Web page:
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August 20, 2013 0

Sanctions Are A Vital Component Of Diplomacy To Prevent A Nuclear Iran

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August 2013 inau­gu­ra­tion of Iran­ian Pres­i­dent Has­san Rouhani (right)

Just before the halls of Con­gress emp­tied out for August Recess, the House of Rep­re­sen­ta­tives passed H.R. 850, the Nuclear Iran Pre­ven­tion Act, by an over­whelm­ing 400–20, bipar­ti­san vote.  That leg­is­la­tion would greatly expand the scope of inter­na­tional finan­cial trans­ac­tions with Iran sub­ject to U.S. penalty and would greatly shrink the amount of oil import­ing nations can buy from Iran with­out U.S. penalty. 

While there is agree­ment across the board that the Iran­ian regime can­not be allowed to obtain a nuclear weapons capa­bil­ity, the debate about the role of sanc­tions in diplo­macy con­tin­ues.  Some in Con­gress argue against tougher sanc­tions, say­ing newly inau­gu­rated Iran­ian Pres­i­dent Has­san Rouhani should first be given a chance to show that Iran­ian intran­si­gence at the nego­ti­at­ing table has ended.  On the other side, just days after the House bill passed, 76 sen­a­tors sent a let­ter to Pres­i­dent Obama, say­ing “we believe our nation must toughen sanc­tions” and ask­ing him to bring a “renewed sense of urgency to the process.”

Rouhani should be judged by his actions, not his sooth­ing state­ments, and his his­tory as the chief nuclear nego­tia­tor, from 2003 to 2005, sup­ports the skep­tics.  Describ­ing his pre­vi­ous nego­ti­a­tion tac­tics, he said in 2004: “While we were talk­ing with the Euro­peans in Tehran, we were installing equip­ment in parts of the facil­ity in Isfa­han. By cre­at­ing a calm envi­ron­ment, we were able to com­plete the work in Isfa­han.”  Today, the regime con­tin­ues to enrich ura­nium, install more cen­trifuges, and make progress on its plutonium-producing Arak reac­tor.   As recently reported by The Insti­tute for Sci­ence and Inter­na­tional Secu­rity, at its cur­rent pace of devel­op­ment, Iran should have enough cen­trifuges installed to enrich a bomb’s worth of ura­nium to weapons grade – with­out detec­tion – by the mid­dle of next year.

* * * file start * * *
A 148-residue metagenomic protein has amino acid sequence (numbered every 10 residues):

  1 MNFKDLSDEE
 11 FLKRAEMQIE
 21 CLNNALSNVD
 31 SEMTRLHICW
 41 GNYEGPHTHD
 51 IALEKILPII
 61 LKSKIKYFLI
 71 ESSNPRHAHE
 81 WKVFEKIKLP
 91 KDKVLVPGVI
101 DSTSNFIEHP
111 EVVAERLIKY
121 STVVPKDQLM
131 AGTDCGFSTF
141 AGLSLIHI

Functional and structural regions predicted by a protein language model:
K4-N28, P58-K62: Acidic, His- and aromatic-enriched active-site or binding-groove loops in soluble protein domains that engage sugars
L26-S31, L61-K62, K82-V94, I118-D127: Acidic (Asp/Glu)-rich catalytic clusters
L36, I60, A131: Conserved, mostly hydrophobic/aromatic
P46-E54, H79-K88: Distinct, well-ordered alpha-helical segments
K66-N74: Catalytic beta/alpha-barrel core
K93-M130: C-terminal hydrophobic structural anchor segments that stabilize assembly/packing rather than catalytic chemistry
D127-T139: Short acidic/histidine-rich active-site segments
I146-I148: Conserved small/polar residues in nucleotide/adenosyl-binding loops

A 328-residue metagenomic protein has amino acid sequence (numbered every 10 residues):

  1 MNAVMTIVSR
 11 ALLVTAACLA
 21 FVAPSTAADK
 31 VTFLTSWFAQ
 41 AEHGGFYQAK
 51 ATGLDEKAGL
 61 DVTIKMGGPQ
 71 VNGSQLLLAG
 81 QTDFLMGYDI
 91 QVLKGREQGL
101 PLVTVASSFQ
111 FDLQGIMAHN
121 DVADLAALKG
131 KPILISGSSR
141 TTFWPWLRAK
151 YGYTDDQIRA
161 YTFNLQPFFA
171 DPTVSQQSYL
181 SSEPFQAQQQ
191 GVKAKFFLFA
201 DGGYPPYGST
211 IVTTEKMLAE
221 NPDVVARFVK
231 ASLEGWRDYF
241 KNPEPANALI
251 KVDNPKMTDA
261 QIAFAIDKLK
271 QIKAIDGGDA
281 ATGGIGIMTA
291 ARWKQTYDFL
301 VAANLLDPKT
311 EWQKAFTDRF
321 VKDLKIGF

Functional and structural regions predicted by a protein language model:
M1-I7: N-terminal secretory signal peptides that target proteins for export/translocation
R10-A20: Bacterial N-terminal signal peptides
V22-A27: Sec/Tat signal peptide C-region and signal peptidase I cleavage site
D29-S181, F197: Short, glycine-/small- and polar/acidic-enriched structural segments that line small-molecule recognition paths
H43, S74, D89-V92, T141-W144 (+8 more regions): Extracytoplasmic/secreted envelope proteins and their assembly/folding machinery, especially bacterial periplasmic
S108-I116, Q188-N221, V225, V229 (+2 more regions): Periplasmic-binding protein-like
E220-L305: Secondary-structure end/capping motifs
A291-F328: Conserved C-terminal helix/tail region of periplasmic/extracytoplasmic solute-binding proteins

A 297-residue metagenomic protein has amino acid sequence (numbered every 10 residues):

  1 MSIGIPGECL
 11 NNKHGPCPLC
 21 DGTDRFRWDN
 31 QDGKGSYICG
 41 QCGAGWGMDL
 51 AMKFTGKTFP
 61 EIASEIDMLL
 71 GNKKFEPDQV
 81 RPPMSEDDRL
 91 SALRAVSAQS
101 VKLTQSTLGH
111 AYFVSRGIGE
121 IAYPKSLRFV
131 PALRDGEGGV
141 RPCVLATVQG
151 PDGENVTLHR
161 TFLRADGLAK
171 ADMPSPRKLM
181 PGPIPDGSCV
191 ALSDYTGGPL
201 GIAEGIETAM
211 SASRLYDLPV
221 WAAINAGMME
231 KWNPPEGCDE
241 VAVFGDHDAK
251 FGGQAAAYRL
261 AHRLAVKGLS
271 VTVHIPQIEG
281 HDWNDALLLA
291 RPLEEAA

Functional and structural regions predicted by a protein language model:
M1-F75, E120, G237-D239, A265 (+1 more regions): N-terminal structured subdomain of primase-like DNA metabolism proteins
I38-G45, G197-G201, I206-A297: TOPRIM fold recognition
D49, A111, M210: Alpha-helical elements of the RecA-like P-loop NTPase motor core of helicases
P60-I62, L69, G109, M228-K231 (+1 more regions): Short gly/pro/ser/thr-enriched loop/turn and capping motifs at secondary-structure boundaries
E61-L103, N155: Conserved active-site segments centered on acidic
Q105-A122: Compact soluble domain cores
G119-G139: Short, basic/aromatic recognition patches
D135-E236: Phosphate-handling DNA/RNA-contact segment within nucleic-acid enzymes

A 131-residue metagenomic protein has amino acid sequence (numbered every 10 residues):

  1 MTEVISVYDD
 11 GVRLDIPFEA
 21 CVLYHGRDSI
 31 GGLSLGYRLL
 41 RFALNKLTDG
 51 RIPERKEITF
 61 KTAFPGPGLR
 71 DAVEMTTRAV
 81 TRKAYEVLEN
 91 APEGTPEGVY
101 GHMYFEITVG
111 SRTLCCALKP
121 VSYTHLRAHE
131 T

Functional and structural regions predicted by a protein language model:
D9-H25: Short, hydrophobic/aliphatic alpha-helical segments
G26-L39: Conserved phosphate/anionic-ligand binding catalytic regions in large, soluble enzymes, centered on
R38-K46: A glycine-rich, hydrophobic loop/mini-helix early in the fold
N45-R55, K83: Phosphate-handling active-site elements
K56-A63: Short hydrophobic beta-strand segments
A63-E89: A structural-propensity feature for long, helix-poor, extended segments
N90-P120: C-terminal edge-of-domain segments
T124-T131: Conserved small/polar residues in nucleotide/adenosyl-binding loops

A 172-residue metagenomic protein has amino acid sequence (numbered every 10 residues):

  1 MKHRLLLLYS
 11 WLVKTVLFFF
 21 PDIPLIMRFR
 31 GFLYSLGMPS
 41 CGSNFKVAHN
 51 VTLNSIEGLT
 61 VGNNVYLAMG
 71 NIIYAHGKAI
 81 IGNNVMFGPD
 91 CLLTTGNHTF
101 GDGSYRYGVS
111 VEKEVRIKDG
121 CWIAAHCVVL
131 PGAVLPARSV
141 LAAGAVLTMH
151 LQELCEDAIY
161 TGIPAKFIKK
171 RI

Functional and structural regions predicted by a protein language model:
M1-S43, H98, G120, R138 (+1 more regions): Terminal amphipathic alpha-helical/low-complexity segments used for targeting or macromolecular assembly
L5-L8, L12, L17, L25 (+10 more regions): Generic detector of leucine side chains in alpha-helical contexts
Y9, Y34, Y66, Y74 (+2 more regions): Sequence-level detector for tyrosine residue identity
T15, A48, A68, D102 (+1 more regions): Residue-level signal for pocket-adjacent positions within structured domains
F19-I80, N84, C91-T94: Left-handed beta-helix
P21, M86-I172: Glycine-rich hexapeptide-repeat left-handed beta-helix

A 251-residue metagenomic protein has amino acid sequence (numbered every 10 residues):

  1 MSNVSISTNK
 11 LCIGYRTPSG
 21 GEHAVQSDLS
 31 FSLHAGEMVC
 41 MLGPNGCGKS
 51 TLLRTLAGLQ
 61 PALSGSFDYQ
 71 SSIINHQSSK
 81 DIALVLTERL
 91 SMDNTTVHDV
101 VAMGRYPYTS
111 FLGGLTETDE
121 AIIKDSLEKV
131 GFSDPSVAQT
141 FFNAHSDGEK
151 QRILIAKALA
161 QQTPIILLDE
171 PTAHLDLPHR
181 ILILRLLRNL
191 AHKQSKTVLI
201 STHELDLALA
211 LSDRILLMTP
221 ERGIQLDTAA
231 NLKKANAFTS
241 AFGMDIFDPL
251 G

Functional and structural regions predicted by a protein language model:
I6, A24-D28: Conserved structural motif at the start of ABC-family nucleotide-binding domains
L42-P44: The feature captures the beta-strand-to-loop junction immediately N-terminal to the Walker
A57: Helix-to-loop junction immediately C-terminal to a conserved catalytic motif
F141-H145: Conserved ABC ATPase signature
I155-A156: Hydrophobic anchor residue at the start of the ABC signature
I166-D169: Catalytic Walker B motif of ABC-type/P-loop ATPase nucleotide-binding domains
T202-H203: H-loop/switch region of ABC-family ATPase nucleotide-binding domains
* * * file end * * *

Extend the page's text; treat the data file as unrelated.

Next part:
Even more severe sanc­tions will sup­port diplo­macy, not hin­der it, by rais­ing the cost of delay and defi­ance.  As Pres­i­dent Obama him­self said in his Nobel Peace Prize speech, “Sanc­tions must exact a real price.  Intran­si­gence must be met with increased pres­sure” and sanc­tions must be “tough enough to actu­ally change behav­ior.”  Clearly, we’re not there yet.

ADL con­tin­ues to sup­port sanc­tions leg­is­la­tion that pro­vides the Admin­is­tra­tion with a full range of diplo­matic, eco­nomic, and legal tools to pres­sure the world’s lead­ing state spon­sor of ter­ror into ver­i­fi­ably renounc­ing its nuclear weapons program.  

When Con­gress returns from its five-week recess, we hope the Sen­ate will fol­low the House’s lead on this issue and swiftly pass leg­is­la­tion akin to the Nuclear Iran Pre­ven­tion Act.

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